Wednesday, May 15, 2019

Donkey Baseball: Sports Fad of the 1930s

Donkey Baseball game between Plain Dealing Lions Club and Sparcolene, May 11, 1934.
Bryce Turnley Collection: 1997.062.119
The 1930s were a dark time for our nation as we suffered through the depression. The great thing about humans is we always find a way to enjoy life, even in tough times. In 1934 an alternate method of playing baseball was founded by the self-proclaimed “father of donkey baseball,” Ray L. Doan of Muscatine, Ia. This form of baseball was so popular, and amusing John Waters directed a short written and narrated by Pete Smith in 1935. (If you're interested in watching this short simply Google “Donkey Baseball 1935.”)
The game was played on a standard softball field. Every player was on a donkey except for the pitcher, the catcher, and the batter. Once the batter hit the ball, he mounted a donkey and attempted to run the bases. The outfielders can dismount their donkey to grab the ball, but they must always hold the reins, and they must mount the donkey before throwing the ball. Should a player forget to hold the reins or to remount the donkey before throwing the ball, the opposing team would be given a base.

On May 10, 1934, the following article, “LIONS WILL HAVE GALA DAY FRIDAY AT PLAIN DEALING: Donkey Ball Game To Be on Varied Program of Day in Plain Dealing” appeared in The Bossier Banner.

“The Plain Dealing Lions Club will sponsor a ‘gala celebration,’ entitled, ‘Whoa Da, Mule!’ tomorrow (Friday), which should be of much interest to people throughout the parish, because of its varied entertainment features.”

“There will be baseball games, a parade, music, dancing and other amusements, all under the supervision of the Lions Club. The program is scheduled to get under way at two o’clock in the afternoon with a ‘Donkey Parade.’ Following this event, a donkey baseball game, played form the backs of these stubborn animals, will be staged by members of the Club.”

“Then, at 3.30 o’clock, the Plain Dealing baseball team will engage the fast-stepping Sparcoline [sic] club, of Shreveport, in a regulation nine-inning game.”

“During the parade and at the ball games music will be furnished by the Plain Dealing Boys Band, a musical organization in which the town takes much pride.”

“To close the day’s festivities a dance, beginning at nine o’clock, at the Bell Hotel, and lasting until the early hours of the morning, will be held. Music for this event will be furnished by a well known colored band, it has been announced.”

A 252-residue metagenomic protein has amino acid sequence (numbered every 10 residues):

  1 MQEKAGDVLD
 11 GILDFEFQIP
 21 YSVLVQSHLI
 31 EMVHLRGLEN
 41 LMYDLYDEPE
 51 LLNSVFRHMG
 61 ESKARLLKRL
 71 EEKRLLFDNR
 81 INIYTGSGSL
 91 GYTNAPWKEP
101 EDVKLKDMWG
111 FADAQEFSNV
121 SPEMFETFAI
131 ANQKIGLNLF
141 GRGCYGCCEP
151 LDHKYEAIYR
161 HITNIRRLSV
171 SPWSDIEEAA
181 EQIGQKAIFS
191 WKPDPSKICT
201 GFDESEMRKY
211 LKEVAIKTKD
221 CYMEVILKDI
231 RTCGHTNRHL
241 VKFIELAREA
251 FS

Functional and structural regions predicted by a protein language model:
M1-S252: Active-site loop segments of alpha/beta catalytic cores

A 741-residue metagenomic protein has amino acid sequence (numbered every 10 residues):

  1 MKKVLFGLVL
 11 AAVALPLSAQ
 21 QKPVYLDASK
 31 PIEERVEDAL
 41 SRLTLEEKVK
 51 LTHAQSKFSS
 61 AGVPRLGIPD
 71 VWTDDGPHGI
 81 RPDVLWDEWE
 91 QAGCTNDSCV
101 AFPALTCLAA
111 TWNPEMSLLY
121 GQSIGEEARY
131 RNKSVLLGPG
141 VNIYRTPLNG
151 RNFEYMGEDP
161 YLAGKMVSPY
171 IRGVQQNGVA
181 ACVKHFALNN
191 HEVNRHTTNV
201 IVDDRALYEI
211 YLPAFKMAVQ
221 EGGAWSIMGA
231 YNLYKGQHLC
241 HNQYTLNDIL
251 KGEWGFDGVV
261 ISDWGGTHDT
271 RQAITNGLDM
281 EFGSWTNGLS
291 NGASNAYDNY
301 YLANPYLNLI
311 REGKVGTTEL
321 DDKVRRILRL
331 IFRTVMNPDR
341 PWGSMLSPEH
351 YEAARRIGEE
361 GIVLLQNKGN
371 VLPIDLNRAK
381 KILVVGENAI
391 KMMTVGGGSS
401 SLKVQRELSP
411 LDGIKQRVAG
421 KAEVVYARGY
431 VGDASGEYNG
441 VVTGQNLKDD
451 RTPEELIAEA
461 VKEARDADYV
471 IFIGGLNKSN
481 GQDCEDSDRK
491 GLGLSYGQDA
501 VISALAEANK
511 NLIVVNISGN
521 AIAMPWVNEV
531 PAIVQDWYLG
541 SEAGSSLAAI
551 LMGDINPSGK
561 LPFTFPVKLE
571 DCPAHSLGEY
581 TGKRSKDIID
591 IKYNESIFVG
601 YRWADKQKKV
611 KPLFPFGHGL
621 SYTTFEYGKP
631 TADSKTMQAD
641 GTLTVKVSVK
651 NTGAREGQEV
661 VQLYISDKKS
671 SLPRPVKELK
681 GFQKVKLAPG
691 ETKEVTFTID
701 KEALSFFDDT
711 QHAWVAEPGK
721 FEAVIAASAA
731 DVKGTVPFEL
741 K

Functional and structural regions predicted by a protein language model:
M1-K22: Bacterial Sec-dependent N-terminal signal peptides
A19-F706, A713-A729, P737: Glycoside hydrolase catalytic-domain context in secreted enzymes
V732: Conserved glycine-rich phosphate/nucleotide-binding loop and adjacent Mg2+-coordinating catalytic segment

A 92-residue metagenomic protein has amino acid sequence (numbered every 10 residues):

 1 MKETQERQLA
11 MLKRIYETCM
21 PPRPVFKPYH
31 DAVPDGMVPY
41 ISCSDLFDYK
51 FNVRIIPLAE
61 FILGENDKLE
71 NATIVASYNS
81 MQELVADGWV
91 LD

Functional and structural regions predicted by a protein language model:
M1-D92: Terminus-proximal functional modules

"Above are members of the team in the donkey baseball game played recently at Plain Dealing, virtually all of them being members of the Plain Dealing Lions Club. Left to right are Cecil Kelly, President of the Club; Dr. W. F. Bell, Lions Club "Tail-Twister;" Ben Keeth, local Southern Cities agent; F. G. Phillips, Plain Dealing school principal; O.C. Coleman, Town Marshal-Elect; W. T. "Preacher" Carruth, a prime mover in the interesting donkey day festivities; Mayor F. D. McKellar; J. M. Graham, one of the Club's most enthusiastic members; John J. Doles, local bank cashier; Dr. George Acton, local dentist; T. B. Barron, Southwestern Gas and Electric Company's local manager and Secretary of the Lions Club; Mack Philiips, publisher of this newspaper; Bill DeMoss, local merchant. The young lady shown in the center is Miss Almeta Coyle, popular Lioness and Lions Club 'sweetheart' who rode a donkey in the parade staged in connection with the ball game. Kneeling in front of the group are (left) Crawford Womack, captain of the Sparcolene baseball team of Shreveport who played here on that day; and Glenn Crawford (right) captain of the Lions Club baseball team."
 Bryce Turnley Collection: 1997.062.118 

If you follow the Bossier Parish Libraries History Center on Facebook you have probably seen the pictures that have been posted of donkey baseball being played in Plain Dealing. If not, you can follow us on Facebook at This is a great way to see pictures and read about local history, as well as keep up with our upcoming events.

To learn more about this and other local sports visit the Bossier Parish Libraries History Center at 2206 Beckett Street, Bossier City.

By: Amy Robertson

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